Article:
Whilst I had turned in to an avid ‘Googler’ on health conditions, my searches were not particularly conducive as I would often look at the worst case scenario and catastrophise my symptoms.  However, on being guided towards the site, I began to soak up the information on FND and was fascinated at the power of the brain and the fact that it could dissociate itself from the body which resulted in the physical symptoms I was experiencing.

The intermittent paralysis and drop attacks continued resulting in frequent presentations to the Emergency Department as my head took a serious knock every time I fell.  The best way for me to describe the drop attacks is seeing those horrific images of the World Trade Centre’s Twin Towers in New York falling down…….the vision of each stack of the building collapsing is what I felt was happening from the top of my head, down my spine and into my legs before slumping to the ground in a heap, always falling backwards on to my head.  So, after half a dozen too many drop attacks (some of which were in front of my 7 and 4 year old children) I knew I had to do something more radical so, I booked a hypnotherapy session.  Initially after the first one I didn’t feel any better but a few days later I was up and walking, attended a parents evening at my daughter’s school where I joined in with yoga and dancing, I couldn’t believe it.  This lasted for approximately a week then I started to feel as if some symptoms were returning.  I booked another session and that was the last one that I needed. 

From then on, I slowly went from strength to strength until piece by piece everything started to improve.  By March 2020 I had fully recovered from FND.  I don’t believe any one thing helped my recovery, I think that a combination of medication, CBT, hypnotherapy and a huge dollop of determination got me through this as well as the never faltering support from my neurology team.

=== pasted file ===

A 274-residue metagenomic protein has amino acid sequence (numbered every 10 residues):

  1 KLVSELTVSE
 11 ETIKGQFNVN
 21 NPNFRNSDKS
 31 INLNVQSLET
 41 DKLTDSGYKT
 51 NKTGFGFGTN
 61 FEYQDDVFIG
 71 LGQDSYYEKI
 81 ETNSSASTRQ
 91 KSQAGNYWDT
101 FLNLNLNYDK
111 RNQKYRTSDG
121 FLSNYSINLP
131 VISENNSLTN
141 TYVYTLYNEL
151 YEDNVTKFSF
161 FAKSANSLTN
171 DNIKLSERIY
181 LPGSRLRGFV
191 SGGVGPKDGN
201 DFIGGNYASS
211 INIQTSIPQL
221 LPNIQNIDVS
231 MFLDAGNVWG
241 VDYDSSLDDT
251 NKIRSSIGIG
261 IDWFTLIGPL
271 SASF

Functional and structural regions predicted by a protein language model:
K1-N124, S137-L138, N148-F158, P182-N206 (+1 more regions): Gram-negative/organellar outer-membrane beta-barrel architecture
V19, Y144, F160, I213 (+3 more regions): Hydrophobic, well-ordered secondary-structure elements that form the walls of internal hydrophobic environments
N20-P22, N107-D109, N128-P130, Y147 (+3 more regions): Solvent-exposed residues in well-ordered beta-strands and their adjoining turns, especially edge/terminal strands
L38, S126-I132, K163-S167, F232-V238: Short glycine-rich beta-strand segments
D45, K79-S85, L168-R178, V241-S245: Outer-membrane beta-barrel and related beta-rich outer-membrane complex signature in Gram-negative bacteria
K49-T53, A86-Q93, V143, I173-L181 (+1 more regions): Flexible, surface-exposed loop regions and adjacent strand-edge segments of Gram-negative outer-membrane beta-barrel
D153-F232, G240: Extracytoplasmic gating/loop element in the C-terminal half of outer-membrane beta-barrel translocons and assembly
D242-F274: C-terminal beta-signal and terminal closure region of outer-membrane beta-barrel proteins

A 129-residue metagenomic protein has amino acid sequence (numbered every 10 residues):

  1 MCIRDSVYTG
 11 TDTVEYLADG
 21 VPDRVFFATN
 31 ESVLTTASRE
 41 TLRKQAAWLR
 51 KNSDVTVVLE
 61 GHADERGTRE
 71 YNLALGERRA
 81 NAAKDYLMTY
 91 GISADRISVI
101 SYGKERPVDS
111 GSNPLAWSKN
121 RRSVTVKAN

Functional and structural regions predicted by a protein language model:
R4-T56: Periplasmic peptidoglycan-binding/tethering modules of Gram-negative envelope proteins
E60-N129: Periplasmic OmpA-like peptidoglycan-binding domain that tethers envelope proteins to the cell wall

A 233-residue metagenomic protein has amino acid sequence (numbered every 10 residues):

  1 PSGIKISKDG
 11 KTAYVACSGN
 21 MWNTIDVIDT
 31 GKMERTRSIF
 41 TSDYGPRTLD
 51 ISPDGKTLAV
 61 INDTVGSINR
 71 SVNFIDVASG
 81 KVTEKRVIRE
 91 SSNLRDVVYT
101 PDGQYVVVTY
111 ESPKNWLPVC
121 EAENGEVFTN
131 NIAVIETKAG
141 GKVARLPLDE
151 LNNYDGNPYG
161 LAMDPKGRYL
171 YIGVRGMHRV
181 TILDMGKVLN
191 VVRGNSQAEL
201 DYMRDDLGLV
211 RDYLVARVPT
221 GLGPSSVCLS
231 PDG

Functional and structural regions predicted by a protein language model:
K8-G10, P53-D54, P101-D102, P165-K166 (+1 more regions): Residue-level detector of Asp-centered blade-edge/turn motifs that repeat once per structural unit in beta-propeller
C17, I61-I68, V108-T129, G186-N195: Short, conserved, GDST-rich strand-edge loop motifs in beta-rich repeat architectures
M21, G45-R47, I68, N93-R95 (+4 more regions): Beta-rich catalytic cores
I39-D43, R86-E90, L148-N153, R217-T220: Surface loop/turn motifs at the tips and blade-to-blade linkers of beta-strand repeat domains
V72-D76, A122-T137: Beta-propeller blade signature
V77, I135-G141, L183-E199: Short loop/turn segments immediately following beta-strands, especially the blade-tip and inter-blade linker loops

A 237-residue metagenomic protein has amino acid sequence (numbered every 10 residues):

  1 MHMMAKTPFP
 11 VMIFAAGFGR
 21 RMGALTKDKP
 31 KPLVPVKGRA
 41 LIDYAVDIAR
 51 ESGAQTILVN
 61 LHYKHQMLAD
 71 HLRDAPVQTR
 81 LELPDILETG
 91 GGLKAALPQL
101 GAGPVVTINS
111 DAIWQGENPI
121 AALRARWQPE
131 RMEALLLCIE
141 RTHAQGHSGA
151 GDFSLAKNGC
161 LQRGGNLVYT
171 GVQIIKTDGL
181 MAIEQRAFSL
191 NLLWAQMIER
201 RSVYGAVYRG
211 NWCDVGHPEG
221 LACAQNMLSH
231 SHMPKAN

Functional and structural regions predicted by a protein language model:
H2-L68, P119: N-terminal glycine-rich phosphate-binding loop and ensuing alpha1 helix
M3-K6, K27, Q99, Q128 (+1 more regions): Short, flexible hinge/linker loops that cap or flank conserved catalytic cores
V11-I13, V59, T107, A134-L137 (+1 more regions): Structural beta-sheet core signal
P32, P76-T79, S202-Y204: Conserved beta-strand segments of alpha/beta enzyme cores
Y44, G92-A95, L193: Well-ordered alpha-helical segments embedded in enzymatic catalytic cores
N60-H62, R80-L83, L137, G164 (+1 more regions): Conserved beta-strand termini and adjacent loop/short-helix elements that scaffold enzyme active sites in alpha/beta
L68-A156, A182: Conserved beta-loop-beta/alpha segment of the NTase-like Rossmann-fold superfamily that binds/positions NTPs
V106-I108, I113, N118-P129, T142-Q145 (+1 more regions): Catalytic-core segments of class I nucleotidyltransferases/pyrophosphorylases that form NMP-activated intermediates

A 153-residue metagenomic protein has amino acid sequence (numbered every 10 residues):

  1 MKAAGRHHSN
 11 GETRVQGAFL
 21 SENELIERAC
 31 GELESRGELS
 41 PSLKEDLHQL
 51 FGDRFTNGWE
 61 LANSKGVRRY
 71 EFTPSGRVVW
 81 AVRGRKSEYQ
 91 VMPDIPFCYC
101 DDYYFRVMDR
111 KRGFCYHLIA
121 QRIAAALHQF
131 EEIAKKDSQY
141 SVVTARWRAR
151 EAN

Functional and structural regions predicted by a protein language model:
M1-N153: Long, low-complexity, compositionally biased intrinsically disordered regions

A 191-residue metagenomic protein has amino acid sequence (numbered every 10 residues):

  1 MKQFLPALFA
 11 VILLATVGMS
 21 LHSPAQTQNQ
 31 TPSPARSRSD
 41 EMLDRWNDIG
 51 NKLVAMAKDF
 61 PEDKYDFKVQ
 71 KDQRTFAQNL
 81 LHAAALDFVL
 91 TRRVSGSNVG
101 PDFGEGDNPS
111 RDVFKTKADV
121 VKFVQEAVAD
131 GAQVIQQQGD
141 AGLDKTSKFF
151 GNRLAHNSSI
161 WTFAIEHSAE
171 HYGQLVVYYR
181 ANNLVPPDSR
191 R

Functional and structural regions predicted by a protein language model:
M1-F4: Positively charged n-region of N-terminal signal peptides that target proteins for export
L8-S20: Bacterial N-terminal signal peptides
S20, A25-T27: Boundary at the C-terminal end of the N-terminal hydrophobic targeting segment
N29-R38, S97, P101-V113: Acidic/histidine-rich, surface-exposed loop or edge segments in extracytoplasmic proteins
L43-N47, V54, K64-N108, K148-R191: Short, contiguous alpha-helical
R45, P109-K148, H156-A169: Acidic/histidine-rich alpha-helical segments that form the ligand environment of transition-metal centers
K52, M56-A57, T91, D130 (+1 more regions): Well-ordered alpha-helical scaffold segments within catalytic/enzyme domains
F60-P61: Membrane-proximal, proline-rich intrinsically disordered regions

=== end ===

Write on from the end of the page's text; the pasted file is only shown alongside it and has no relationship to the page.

Unfortunately, I contracted Covid-19 in late March 2020 and ended up in intensive care.  Following my discharge and recovery, I alongside my neurology team waited with bated breath for my functional symptoms to return…….they didn’t!

However, in November 2020 I went in to myasthenic crisis and was again admitted to intensive care before being well enough to transfer to neurology.  And along came my old friend FND.

And so, it started all over again, in many ways much stronger than the first time but although it was awful and I was still frightened by it, most of the time I could convince myself that if I could beat it once then I could do it again – and I did.  By April 2021 I was ready to return to work on a phased basis and from home.  I began to do more things with my children again, see friends, cook….all of the things I’d been unable to do whilst I was in my functional cocoon.

Since then, I have fully returned to work (I hold a senior management position with the NHS), I am a crazily busy mum of two amazing little humans who are delighted to have their mummy back and I am enjoying life again – as much as any of us can under the current circumstances.

I appreciate not everyone can recover from FND but so many of us can.  If I could tell you exactly how I did it, I’d bottle it and happily share it with you all because no-one deserves to experience this but there can be light at the end of the tunnel, and I am living proof.